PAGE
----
“Ellison! Hey, over here!”
As I headed over, I planned my words carefully in hopes of satisfying my curiosity on both topics of interest. We went through casual small talk for a while and I started to contemplate easing into conversation about his family and his major. But wait, old Ellison beats around the bush in conversation. This Ellison is blunt. So out with it!
“So I’m just curious. With all the opportunities your perfect little All-American family can offer you, why are you here? And as a developmental studies major? There’s got to be a catch.”
Those were not the right words. Is it too late to ask about his roommate?
Throughout the fall term, Caden and I became what I think of as acquaintances plus. We spent a lot of time together without ever bothering to learn anything about each other. It was nice that he was so willing to make plans when he clearly had better things to do. He never mentioned it, but I almost felt that the potential of a real friendship slipped away when I’d spoken so stupidly that first time we’d met up during welcome week. The fact that in spite of that we remained friendly gives me hope that I can still make him a real friend over the next few months. Of course, it was inevitable that he and Jordyn would get to know each other as well. I wonder if they see me as judgmental. Part of me hopes they are just as innocently blind as I was. I didn’t even realize the way I was thinking until I was home. When my mother asked me about the information that truly mattered about my friends, I didn’t know. I knew about majors, family backgrounds, and outward appearances, but I couldn’t tell her where their parents were from or their favorite styles of music or about any of their personal beliefs. Step one when I see them again is to learn these things, and hope with all I have that they see my efforts as an indication that working out a friendship with me is a worthwhile risk to take.
Students, anthropology is not just some easy major where you people watch for four years and get a degree. So I warn you now, if that’s what you’re looking for you should find another major and spend your free time staring through a window from Starbuck’s.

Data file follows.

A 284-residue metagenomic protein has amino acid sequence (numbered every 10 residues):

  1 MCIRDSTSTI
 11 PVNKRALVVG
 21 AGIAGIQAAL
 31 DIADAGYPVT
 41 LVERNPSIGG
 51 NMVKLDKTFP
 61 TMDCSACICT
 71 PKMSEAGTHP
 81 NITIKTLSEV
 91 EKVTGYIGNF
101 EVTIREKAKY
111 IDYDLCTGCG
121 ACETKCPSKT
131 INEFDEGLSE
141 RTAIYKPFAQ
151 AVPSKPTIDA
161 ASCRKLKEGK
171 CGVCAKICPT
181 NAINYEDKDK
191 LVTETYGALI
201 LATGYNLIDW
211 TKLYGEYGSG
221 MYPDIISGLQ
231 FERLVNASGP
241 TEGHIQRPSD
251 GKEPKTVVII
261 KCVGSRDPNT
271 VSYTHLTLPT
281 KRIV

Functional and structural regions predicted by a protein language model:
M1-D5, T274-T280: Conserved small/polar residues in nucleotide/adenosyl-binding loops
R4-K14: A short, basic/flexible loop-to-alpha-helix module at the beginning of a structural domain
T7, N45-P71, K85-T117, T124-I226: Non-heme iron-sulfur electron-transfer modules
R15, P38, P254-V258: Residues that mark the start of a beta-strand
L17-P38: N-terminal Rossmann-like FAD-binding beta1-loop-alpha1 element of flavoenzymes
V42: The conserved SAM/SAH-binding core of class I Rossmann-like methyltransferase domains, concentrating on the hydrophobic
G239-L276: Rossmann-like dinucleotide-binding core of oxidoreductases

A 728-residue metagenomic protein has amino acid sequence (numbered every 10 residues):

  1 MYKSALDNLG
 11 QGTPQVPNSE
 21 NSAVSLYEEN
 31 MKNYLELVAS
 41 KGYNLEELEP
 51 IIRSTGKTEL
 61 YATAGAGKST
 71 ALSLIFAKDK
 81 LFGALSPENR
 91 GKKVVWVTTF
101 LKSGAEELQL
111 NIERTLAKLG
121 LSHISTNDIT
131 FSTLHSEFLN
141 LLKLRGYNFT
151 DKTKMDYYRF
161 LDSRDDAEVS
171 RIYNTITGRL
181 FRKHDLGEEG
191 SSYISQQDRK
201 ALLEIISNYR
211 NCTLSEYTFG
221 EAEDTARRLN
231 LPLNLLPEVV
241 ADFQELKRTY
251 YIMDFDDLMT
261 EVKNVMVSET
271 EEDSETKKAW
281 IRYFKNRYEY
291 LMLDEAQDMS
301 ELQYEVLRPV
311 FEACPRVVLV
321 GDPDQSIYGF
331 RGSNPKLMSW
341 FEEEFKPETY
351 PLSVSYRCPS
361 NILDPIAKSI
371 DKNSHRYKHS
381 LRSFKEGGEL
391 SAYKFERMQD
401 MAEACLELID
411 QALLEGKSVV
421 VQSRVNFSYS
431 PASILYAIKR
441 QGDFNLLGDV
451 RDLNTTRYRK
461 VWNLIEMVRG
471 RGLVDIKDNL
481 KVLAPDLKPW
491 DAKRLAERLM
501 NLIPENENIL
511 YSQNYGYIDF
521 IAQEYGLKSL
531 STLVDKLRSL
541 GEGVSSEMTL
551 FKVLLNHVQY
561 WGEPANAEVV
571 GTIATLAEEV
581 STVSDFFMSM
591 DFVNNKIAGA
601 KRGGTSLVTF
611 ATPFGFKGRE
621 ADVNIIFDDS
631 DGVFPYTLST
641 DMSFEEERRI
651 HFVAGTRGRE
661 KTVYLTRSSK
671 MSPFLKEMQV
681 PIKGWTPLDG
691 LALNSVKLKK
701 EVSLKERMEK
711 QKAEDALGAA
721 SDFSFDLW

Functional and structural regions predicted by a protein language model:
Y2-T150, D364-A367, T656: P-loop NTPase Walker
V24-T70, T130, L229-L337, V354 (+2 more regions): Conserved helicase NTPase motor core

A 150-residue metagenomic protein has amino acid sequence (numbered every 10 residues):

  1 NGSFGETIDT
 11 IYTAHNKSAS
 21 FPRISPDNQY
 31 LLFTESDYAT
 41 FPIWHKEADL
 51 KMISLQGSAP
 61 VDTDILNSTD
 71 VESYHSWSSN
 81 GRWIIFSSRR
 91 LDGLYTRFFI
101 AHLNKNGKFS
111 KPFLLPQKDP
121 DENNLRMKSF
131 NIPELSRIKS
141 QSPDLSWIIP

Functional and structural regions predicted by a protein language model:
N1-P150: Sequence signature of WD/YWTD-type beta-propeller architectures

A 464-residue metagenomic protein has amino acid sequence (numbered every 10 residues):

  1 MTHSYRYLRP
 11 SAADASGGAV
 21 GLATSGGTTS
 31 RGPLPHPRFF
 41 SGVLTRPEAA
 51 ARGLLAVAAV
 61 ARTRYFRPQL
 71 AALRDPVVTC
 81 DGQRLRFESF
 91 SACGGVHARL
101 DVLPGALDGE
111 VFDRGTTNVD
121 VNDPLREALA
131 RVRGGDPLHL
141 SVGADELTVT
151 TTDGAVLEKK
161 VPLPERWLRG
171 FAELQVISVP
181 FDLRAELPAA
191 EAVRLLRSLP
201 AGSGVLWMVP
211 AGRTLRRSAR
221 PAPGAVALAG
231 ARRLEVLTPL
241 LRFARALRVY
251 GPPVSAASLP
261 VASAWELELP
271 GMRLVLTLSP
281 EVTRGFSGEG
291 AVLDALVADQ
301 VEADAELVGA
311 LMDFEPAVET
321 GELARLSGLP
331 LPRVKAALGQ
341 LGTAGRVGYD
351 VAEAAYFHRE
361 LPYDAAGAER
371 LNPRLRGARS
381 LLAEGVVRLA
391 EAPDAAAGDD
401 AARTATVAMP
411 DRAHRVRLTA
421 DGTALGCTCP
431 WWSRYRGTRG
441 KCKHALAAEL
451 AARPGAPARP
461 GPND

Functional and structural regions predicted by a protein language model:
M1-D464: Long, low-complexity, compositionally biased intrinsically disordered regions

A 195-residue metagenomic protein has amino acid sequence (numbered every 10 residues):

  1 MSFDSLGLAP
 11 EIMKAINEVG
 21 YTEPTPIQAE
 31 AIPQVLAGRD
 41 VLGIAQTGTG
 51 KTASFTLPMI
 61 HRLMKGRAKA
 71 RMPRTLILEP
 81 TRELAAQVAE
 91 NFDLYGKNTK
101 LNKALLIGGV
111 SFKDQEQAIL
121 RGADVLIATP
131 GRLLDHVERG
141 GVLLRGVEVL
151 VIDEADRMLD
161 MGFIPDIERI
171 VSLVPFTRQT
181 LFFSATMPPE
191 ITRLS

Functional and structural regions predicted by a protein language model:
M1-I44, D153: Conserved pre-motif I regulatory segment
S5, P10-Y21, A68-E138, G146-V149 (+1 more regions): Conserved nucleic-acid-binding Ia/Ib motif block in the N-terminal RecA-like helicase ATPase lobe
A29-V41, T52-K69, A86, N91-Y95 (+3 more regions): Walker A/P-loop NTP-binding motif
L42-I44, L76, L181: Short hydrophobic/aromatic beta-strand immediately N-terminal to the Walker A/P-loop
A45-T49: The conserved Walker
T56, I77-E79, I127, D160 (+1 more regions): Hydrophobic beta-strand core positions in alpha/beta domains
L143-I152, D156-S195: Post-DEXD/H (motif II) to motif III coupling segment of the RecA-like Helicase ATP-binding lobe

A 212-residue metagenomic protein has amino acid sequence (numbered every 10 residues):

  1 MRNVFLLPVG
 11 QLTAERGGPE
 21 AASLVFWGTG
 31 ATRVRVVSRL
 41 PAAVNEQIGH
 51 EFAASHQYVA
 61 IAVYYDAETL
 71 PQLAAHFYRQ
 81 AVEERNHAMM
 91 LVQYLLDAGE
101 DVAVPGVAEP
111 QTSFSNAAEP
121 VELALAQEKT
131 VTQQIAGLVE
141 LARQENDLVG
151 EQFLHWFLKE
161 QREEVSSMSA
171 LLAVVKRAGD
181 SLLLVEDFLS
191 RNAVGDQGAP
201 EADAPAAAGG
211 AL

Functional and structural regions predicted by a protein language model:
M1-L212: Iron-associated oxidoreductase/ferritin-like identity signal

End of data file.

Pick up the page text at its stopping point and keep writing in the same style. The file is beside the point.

I can’t help but giggle at the dry humor of this professor. While the joke really wasn’t all that funny, it reminded me of my mom’s awkward humor and managed to bring me a sense of warmth in a setting that I was now accustomed but not adjusted to. It was the end of week two and more significantly the last day that students could rearrange their classes. We’d quickly had students switch out of courses for the anthropology major track as well as gained large group of more hesitant newcomers who couldn’t quite decide what path they wanted to follow. No matter who was around me, this class has been and remains a high point of my day three times every week. I’ve already learned so much about why people are the way they are simply from class discussions and documentaries that we’ve watched. I’m even starting to see some of what we’ve discussed in some of the people I’ve met here. It’s so eye-opening, and so much more relevant than everything I was forced to study in high school. Never have I felt so confident that I will be able to be successful in something that actually interests me. Perhaps that’s the naïve freshman in me, but I’m hoping it’s just a more mature and informed me.
I never would have thought that the class that created such enthusiasm for the future in me would also incite behaviors that would make me look backwards with regret. Being so eager to judge accurately made me forget that I shouldn’t be quick to judge at all. While there are circumstances and influences that mold us all into groups of people, there are also unique characteristics and events that pull us all away from these molds. I can’t think of a generalization that I fit into, nor should I look for one to put my friends into. With this thought, I’m back on campus. Semester two, I am ready.